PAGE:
Tracking Domestic Terrorism In Southern Nevada


Jerad and Amanda Miller
Associated Press/Las Vegas Metropolitan Police Department

Jerad and Amanda Miller killed two Metro Police officers last June, leaving a Gadsden flag at the scene and declaring, "this is the start of the revolution." 

A week after the shooting of nine African-Americans in a South Carolina church, revulsion to the act remains strong throughout the country.

The alleged shooter, Dylann Roof, has been called everything from racist to a right-wing extremist to mentally ill to a white-supremacist.

He has also been called a “domestic terrorist.”

And Las Vegas has more than a tangential tie to domestic terrorism than many would like to admit.

A year ago, Las Vegas Metro Police officers Igor Soldo and Alyn Beck were shot to death while having lunch by Jared and Amanda Miller. The Millers then killed another man, Joseph Wilcox.

The Millers left a swastika, a Gadsden flag with the “Don’t Tread On Me” Revolutionary War slogan, and a note, stating: “This is the start of the revolution.”

The shooting came just two months after a standoff between self-ascribed militiamen at the ranch of Cliven Bundy, 75 miles northwest of Las Vegas, and federal authorities.

A new report by the New American Foundation shows that the number of people killed by right-wing extremist over the past 10 years greatly outnumber the people killed by the jihadist attacks in the U.S.  

According to the foundation, 26 people were killed in attacks linked to jihadist beliefs while 48 were killed by people with extreme right-wing and anti-government views.

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David Sterman with the New America Foundation told KNPR’s State of Nevada that the recent attack in South Carolina falls within that category.

“I think the latest shooting in Charleston is clearly an act of terrorism,” Sterman said.

According to the foundation and Sterman, terrorism is defined as non-state violence targeting non-combatants with a political edge.

He said labeling is important in these kinds of cases because it helps people know what they are talking about and group like events together.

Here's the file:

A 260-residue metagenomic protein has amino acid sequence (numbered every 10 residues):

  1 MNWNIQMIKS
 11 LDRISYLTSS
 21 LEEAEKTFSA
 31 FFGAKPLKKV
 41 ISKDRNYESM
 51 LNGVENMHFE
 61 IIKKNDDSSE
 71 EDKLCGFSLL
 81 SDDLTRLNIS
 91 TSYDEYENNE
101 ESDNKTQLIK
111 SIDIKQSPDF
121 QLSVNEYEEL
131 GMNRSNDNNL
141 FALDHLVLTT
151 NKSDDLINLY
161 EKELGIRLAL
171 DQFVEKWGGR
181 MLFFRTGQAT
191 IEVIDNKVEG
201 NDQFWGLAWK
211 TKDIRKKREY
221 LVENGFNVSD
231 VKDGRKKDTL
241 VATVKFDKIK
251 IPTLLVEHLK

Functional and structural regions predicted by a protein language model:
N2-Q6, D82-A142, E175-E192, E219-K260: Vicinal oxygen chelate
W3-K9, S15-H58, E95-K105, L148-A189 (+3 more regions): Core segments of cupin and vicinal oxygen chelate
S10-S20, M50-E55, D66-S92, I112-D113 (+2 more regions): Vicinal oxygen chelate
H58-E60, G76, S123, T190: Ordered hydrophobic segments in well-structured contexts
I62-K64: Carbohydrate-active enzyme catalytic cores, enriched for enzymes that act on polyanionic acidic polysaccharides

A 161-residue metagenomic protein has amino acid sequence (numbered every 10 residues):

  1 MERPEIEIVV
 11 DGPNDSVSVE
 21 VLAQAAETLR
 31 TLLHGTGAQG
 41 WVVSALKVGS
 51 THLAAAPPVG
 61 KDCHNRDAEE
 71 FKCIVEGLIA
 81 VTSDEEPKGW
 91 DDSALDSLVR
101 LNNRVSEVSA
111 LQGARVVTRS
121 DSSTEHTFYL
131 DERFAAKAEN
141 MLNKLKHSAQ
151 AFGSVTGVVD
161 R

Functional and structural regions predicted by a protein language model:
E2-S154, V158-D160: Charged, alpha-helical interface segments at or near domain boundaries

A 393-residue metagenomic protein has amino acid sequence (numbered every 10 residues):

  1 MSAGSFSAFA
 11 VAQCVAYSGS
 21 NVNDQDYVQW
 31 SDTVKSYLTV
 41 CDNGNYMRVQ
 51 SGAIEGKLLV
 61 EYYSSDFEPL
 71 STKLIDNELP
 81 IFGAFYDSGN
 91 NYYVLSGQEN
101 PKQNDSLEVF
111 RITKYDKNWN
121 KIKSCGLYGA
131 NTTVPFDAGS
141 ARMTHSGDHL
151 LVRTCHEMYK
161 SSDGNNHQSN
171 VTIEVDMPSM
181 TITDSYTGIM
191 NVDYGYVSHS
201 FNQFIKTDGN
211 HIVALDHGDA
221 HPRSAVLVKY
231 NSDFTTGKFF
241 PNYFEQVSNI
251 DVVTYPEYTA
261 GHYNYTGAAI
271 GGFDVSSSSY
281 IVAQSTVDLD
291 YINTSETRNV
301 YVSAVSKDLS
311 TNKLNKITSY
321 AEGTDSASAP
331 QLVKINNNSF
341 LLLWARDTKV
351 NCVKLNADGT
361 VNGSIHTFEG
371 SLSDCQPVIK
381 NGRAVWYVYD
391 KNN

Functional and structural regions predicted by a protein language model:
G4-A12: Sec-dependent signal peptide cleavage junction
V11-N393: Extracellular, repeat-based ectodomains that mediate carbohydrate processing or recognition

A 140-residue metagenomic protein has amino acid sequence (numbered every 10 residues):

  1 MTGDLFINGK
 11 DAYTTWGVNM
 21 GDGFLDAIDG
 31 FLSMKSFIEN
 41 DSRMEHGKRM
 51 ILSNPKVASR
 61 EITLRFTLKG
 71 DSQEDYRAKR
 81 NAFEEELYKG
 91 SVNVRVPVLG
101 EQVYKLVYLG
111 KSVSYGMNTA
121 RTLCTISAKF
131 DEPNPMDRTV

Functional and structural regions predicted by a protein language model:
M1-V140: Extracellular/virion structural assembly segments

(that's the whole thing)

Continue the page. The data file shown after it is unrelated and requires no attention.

He believes there is more focus both by law enforcement and the general public on jihadist terror than on home-grown terror.

“There does appear to be a lack of focus on the extreme right-wing violence, anti-government violence,” Sterman explained. “The recent shooting in Charleston is a good example. Where most scholars would categorize this as domestic terrorist incident but it’s not clear it will be charged that way.”

The belief is obviously tied to the attacks of September 11th, where Al Qaida killed more than 3,000 Americans in just a few hours. But, Sterman said things have changed.

“The threat from Al Qaida and similar jihadist groups has largely decentralized and changed over that decade,” he said.

Lt. Nichole Splinter from Las Vegas Metropolitan Police is tasked with fighting terrorism in Southern Nevada as part of the Southern Nevada Counter Terrorism Center.

While the center works to stop terrorism, they are always mindful of not interfering with people’s right to free speech.

“When it comes to extremism, America has no shortage,” she explained, “Our goal is we focus on the violent extremism, when it crosses that line into the criminal realm is when we take notice.”

She said finding so-called lone wolves is made more difficult by the Internet. People can now find other like-mined people in chat rooms and “self-radicalize in the privacy of their own bedrooms.”

“They’re harder for us to identify and locate because of the fact that it is done so privately. That is why we really rely on the community and the family members,” Splinter said.

She said speech that bothers us doesn’t cross the line. Law enforcement must look beyond that for patterns of behavior that show someone is looking to stop talking and start doing something about their beliefs.

“We don’t focus on the individual, we focus on the behavior,” Splinter said. “We don’t place those titles, well this person is right wing or this person is left wing we look at the threat in general.”

Julia Watson is an intelligence analyst with the Southern Nevada Counter Terrorism Center. She agrees and said people have to cross a line before they will investigate.

“I would say that first we don’t necessarily monitor individuals, everybody has their constitutionally protected rights, and we’re not going infringe upon those unless we have a criminal predicate or a reason to go look,” Watson explained.

Click Here to read New America Foundation study


David Sterman, program associate, New American Foundation; Las Vegas Metro Police Lt. Nichole Splinter, Southern Nevada Counter Terrorism Center; Julia Watson, intelligence analyst, Southern Nevada Counter Terrorism Center

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